Tribute to William Helmreich From The Graduate Center Ph.D. Program Sociology

Professor William Helmreich

I wrote all of you a few days ago informing you, with great sadness, about the death of William (“Willie”) Helmreich (1946–2020) who taught at The Graduate Center and at City College starting in the ’70s until he passed away earlier this week, on March 28th, from the coronavirus now devastating our city, nation, and the world. Many fortunate Graduate Center students and alums came to know Willie for his wondrous and encyclopedic knowledge of New York City, and for his ethnographic commitments, sensibility, and determination to share with students, faculty and the world the multi-faceted preciousness of our shared urban home that he called “the world’s greatest outdoor museum.” 
But what I did not know about Willie were things I learned not from him directly but through the outpouring of articles, coverage (in and beyond The Graduate Center) and emails that have been paying steady tribute to his life and the importance of his work — some of which, including from CNN and The New York Times and (most recently) The Graduate Center’s own tribute, can be seen below.
I did not know, for example, that Willie came to the U.S. as a child from Switzerland and that his parents were Holocaust survivors. Nor did I know that he had written 18 books, including The World of the Yeshiva: An Intimate Portrait of Orthodox Jewry, making him a scholar of religion as well as of urban life. While I knew of his famous The New York Nobody Knows (for which he walked 6,048 miles to cover every city block in four years, and wore out nine pairs of shoes), I did not know that — as The Guardian recounted in its rave review (November 29, 2013) — the book was partly inspired by Willie and his father playing “Last Stop,” a game whereby they rode the subway from 103rd Street on the West Side to the end of the line like “intrepid explorers” after which “they would discover the area’s secrets on foot.” Nor did I realize that after Princeton University Press offered him five new book contracts (one for each borough after the New York volume’s earlier success), Willie had already finished The Manhattan Nobody Knows. According to Sam Roberts in The New York Times (September 6, 2018), “William B. Helmreich has done it again”; as Roberts continues, “Professor Helmreich is not the sort of tour guide who can be supplanted by a fact sheet, no matter how encyclopedic. He is, first off, a storyteller. His New York narratives are drawn from the extraordinary characters he more or less randomly encounters along his route.” Then too as Mitch Duneier, an admirer himself of Willie’s ethnographic work, pointed out, Princeton University Press is about to bring out The Queens Nobody Knows in the fall; Willie, with great and apparently characteristic attention to detail, had just recently endorsed the book’s cover-to-be with enthusiasm.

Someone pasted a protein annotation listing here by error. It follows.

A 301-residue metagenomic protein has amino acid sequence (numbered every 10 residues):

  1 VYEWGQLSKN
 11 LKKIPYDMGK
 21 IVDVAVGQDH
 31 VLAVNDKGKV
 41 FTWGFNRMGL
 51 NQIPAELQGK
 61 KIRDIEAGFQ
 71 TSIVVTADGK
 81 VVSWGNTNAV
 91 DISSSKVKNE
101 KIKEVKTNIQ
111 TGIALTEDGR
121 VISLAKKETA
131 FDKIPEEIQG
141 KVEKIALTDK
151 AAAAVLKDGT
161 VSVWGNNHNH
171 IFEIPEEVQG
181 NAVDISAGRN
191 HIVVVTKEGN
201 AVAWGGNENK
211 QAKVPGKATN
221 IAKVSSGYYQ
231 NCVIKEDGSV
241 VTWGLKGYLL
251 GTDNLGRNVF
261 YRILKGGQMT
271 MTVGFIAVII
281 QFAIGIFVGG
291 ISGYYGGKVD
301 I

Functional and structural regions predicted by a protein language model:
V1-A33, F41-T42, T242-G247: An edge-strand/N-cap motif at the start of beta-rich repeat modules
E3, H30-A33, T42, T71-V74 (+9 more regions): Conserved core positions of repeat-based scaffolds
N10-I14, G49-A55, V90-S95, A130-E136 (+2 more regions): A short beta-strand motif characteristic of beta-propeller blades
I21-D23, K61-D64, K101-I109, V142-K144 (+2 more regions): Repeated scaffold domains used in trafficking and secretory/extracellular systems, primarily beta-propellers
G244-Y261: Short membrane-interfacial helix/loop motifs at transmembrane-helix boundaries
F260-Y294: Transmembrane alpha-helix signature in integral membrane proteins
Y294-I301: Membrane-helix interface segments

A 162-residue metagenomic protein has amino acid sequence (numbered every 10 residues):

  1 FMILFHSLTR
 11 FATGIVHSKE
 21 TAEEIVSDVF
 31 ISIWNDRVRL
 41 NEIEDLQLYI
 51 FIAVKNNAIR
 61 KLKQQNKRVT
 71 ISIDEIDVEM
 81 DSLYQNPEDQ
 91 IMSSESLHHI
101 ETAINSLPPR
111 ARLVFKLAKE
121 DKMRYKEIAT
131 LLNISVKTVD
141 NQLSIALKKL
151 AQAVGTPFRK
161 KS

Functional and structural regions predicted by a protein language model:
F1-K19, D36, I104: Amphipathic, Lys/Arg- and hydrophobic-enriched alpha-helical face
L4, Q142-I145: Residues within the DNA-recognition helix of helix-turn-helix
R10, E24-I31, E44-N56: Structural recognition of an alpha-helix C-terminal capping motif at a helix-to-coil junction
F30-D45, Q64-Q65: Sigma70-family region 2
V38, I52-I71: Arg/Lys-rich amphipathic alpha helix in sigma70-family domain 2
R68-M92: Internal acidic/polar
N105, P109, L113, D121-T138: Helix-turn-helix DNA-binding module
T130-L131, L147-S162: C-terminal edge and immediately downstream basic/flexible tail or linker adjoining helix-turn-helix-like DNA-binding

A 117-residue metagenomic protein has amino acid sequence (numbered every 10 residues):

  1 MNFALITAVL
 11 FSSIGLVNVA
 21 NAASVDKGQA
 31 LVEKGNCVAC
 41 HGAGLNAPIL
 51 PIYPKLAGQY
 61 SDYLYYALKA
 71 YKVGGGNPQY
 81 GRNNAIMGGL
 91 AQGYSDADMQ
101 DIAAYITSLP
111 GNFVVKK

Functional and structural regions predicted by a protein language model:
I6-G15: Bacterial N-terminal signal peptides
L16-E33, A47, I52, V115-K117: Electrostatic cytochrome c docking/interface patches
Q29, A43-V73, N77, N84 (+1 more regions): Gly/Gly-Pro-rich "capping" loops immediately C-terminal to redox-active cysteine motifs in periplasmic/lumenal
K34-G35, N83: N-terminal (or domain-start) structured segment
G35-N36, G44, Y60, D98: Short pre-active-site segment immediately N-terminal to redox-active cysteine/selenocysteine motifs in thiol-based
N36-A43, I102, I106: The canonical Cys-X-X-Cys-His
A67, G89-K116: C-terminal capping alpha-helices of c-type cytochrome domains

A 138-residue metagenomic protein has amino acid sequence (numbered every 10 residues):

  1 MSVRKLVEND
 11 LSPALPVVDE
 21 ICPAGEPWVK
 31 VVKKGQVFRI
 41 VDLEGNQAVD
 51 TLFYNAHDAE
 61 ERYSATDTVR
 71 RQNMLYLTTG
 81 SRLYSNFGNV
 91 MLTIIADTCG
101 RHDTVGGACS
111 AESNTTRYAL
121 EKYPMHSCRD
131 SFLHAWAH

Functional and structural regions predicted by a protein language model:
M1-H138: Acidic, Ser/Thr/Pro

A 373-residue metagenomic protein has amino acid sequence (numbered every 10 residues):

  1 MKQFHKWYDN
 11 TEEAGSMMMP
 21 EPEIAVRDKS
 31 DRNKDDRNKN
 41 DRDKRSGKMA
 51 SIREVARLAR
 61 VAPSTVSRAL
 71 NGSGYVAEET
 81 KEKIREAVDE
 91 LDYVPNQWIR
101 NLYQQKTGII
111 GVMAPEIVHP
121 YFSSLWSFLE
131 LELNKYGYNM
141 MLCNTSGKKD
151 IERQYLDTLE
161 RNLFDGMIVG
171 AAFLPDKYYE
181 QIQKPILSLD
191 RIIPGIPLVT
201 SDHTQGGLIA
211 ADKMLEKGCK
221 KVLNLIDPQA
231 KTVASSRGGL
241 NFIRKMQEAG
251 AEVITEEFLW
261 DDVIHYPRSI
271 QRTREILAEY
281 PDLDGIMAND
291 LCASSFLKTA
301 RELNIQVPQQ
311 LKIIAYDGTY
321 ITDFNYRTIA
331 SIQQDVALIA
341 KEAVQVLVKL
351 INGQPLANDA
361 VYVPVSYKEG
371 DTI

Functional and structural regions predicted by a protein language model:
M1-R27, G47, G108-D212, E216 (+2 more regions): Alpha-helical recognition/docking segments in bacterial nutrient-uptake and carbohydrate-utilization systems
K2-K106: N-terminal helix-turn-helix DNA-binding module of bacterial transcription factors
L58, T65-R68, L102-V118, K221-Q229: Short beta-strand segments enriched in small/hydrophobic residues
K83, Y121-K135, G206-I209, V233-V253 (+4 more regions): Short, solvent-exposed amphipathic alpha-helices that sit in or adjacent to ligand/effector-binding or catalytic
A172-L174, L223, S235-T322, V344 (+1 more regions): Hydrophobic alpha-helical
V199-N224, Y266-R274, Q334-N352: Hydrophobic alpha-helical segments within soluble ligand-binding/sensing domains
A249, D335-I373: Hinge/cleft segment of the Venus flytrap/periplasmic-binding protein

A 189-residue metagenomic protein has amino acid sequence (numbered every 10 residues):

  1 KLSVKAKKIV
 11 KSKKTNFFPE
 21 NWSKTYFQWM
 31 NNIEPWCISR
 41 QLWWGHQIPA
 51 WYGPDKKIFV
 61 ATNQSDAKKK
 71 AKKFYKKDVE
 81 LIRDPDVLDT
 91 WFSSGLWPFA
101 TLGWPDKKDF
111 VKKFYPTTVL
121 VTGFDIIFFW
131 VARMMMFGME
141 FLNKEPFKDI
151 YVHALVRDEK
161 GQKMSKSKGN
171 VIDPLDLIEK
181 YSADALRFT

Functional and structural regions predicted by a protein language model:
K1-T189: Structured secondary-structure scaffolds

Last but not least, I did not know enough about Willie to realize how avidly his students enjoyed and were engaged by his classes at City College and The Graduate Center. Whereas Rate My Professors often portrays faculty negatively and ungenerously, when looking up Willie, one is greeted with sincere-sounding and close-to-perfect rave reviews such as “He’s a caring person, he’s amazing”; “His class was very inspiring”; “Best professor I ever had”; and “… his class was always something to look forward to.”
Before turning to colleagues’ vignettes and memories, though, I wish to confess that I myself did not know Willie very well before becoming the Executive Officer of the Sociology Program nearly three years ago. But I recall, now very fondly and meaningfully, his walking into my office to introduce himself and starting to tell me about his five-book series with pride and patience. Willie seemed (even at first meeting) so kind and friendly and utterly committed to teaching and participating in the life of The City University of New York — his beloved academic home. He did a “First Friday” lunch in our Ph.D. program that I attended, usually an hour-long event but which went over (to more than two hours) as Willie captivated the faculty and students assembled with his amazing stories and knowledge of the New York nobody but he seemed to know with such assiduous detail and from patient scholarly excavation. It makes me sad, as I write this, to recall that we had an appointment this May for Willie to take me on a long walk into Queens neighborhoods. Yet his books — and most of all, his amazing commitment to New York City, a place now struggling, but which I suspect Willie would trust can emerge even stronger from our current trials — will go on to delight and interest New Yorkers, locally and from afar, academics as well as a wider range of readers.  Willie himself, I believe, would be proud of the respect and love his life and work have inspired.